Equipment breaks down. It’s an expensive reality. However, having unsafe conditions while car wash equipment is being fixed or undergoing maintenance is even more costly.
An accident or injury while equipment is being fixed can cost your operation. While the injured workers may be able to receive compensation for a workplace injury, you will be down a knowledgable and valuable employee. This may mean overtime for existing employees covering shifts and costs associated with training others how to fix and maintain equipment.
It’s important to know and implement best safety practices during all aspects of a car wash, but especially while fixing, cleaning, and maintaining equipment. Below are three proven principles to hang onto those precious pretty pennies, while keeping everyone happy and safe.
1. Attitude of Protection
Your employees are your greatest asset. While it may be easy to push off something that is just viewed as a requirement of the government, it’s much harder to leave something for another day when you believe that doing so could result in hurting someone else. When you look at safety as a way to protect your team, the procedures below will quickly move up the priority list.
Communicate: It’s easy to forget to pass on information that may be obvious to you, but it pays to do so. If employees are not aware of potential hazards, it will be more difficult to implement them while fixing or maintaining car wash equipment. Signs, safety sheets, and training are simple steps that will keep employees safe. Setting up periodic training and refresher courses for all employees, especially those who work directly with equipment, is worth it.
Training and Authorization: Those who work directly with equipment and chemicals need proper authorization as well. Do not allow those without qualifications to work with potentially hazardous equipment. Employees need to know what personal protective equipment to use; what safety measures to put in place before, during, and after working on equipment; the proper tools for the job; what steps to take if there’s an accident or injury; etc., before they attempt to fix equipment.
Clothing: What a worker puts on before working on equipment may not seem important to safety, but clothes that make them hard to see or that are baggy can be a safety hazard. Updating your clothing standards is an easy step to avoiding potential disasters.
Falling Hazards: Be aware of the accumulation of soap, wax or other solutions on the floor. These may cause workers to slip or cause injury if employees operate faulty electrical equipment while standing on a wet floor. Also, make sure that ladders are in proper condition to hold the weight of employees and that they are tall enough to complete the job while keeping the worker safe.
Physical Strains: Ensure that the people who work on or clean your equipment know proper lifting techniques. Good posture while lifting will reduce workplace injuries.
2. Be Mindful of Hazards
LOTO: Safety begins with an awareness of surroundings. If workers are unaware of why equipment is shut down, they could make mistakes that would get others injured. That’s why “lockout/tagout” (LOTO) procedures are so important. When a worker is fixing or cleaning equipment, the car wash should be locked down so it’s inoperable. Only the person who locks the equipment should be the one to unlock it. This ensures that no one turns the equipment back on while a worker may be in harm’s way.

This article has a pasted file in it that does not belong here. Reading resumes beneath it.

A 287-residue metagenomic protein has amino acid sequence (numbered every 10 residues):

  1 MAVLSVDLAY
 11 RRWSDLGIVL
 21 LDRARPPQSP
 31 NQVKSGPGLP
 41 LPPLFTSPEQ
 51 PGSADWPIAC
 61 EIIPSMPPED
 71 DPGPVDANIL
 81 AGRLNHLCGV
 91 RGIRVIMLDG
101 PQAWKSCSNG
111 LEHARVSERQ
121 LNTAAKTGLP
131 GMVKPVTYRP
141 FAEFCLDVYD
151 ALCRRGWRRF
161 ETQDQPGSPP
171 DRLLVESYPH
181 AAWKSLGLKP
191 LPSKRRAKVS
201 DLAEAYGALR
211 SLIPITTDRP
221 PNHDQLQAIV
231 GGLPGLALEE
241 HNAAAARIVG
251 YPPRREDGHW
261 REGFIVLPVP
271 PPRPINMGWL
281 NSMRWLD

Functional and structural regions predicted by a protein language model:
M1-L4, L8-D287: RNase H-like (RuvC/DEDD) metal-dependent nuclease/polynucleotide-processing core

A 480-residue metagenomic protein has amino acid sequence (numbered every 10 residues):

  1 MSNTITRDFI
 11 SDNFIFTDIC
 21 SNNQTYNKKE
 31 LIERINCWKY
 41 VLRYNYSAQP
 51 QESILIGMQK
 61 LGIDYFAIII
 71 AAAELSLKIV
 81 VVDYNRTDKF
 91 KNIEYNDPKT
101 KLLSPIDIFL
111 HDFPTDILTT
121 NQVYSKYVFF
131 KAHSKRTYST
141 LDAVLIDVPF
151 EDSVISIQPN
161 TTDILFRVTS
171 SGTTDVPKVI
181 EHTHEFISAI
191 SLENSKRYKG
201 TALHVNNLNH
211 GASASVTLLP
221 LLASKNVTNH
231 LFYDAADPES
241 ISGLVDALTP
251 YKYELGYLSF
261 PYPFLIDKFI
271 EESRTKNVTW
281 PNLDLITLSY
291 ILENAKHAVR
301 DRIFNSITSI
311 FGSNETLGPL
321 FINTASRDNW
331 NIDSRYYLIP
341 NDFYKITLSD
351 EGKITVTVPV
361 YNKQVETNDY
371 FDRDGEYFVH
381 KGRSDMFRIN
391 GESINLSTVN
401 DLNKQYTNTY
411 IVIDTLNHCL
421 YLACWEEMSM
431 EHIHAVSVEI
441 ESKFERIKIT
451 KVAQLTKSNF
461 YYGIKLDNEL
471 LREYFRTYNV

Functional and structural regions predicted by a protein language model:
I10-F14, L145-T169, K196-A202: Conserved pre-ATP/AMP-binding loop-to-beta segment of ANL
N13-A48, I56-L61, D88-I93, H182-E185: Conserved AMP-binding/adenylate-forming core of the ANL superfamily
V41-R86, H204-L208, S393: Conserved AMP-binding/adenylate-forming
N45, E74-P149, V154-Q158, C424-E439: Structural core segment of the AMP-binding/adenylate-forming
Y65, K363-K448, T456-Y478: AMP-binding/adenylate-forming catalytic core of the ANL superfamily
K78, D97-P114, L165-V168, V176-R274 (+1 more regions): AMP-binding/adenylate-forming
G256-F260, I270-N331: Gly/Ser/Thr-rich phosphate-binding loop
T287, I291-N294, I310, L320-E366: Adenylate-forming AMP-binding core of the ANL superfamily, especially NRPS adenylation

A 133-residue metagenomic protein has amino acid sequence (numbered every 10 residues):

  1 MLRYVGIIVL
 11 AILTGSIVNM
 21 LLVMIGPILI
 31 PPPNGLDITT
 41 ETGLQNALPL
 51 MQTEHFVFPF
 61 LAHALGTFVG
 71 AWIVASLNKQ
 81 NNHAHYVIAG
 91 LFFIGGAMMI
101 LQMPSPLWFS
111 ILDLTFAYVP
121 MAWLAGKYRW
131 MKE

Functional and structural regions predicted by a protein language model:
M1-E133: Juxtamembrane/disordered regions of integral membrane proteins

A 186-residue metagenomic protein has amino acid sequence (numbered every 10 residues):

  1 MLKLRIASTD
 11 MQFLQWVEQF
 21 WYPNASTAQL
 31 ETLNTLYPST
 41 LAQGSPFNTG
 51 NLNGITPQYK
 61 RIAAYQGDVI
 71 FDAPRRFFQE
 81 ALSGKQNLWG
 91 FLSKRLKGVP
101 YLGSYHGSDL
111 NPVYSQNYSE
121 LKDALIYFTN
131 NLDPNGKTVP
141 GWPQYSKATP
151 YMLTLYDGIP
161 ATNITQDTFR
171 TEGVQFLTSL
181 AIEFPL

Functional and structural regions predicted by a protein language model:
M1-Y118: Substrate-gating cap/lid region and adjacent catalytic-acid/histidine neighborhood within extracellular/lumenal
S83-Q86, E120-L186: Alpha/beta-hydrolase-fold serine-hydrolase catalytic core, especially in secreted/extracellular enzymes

Electrical equipment: Ensure that your workers always use the right tool for the job required. Manufacturer guidelines and training from your vendor can help.
Also, a nasty electric shock could accompany those who handle electrical equipment with wet hands or while standing on a wet floor. Be sure that cords are doubled insulated and that there are no splices or exposed wires.
Chemical Hazards: Due to the high concentration of its nature, cleaning chemicals used at car washes can be caustic. Before beginning to fix equipment holding chemicals, workers should be familiar with the Material Safety Data Sheet (MSDS) and know what to do if there is a spill. Also, proper personal protective equipment, such as gloves, goggles or face shields should be worn while handling hazards chemicals.
Post signs about hazards and train workers thoroughly. In the event that chemicals come in contact with eyes or skin, workers need to know where to go to rinse off the chemical. Have a wash station or a hose with normal water pressure readily available to rinse chemicals off as soon as possible.
3. Constant Vigilance
Walkthroughs: Taking time for an observant stroll through and around your area of business could mean the difference between fixing a potentially hazardous situation before an incident occurs or paying the big bucks afterward. Look for things on your walkthroughs such as loose cords or cords with exposed wires, equipment not locked into place, proper lighting of work areas, and signs that weather or other factors are creating potential hazards.
Catching potential hazards before workers begin fixing equipment is an easy step to keeping employees safe and the car wash running smoothly. Keep records of your walkthroughs for future reference.
While it may be impossible to prevent all accidents and injuries at a car wash, it is probable that most can be stopped before they start. These three proven principles are great tools to get you started. The International Car Wash Association has many more resources that can help you as well.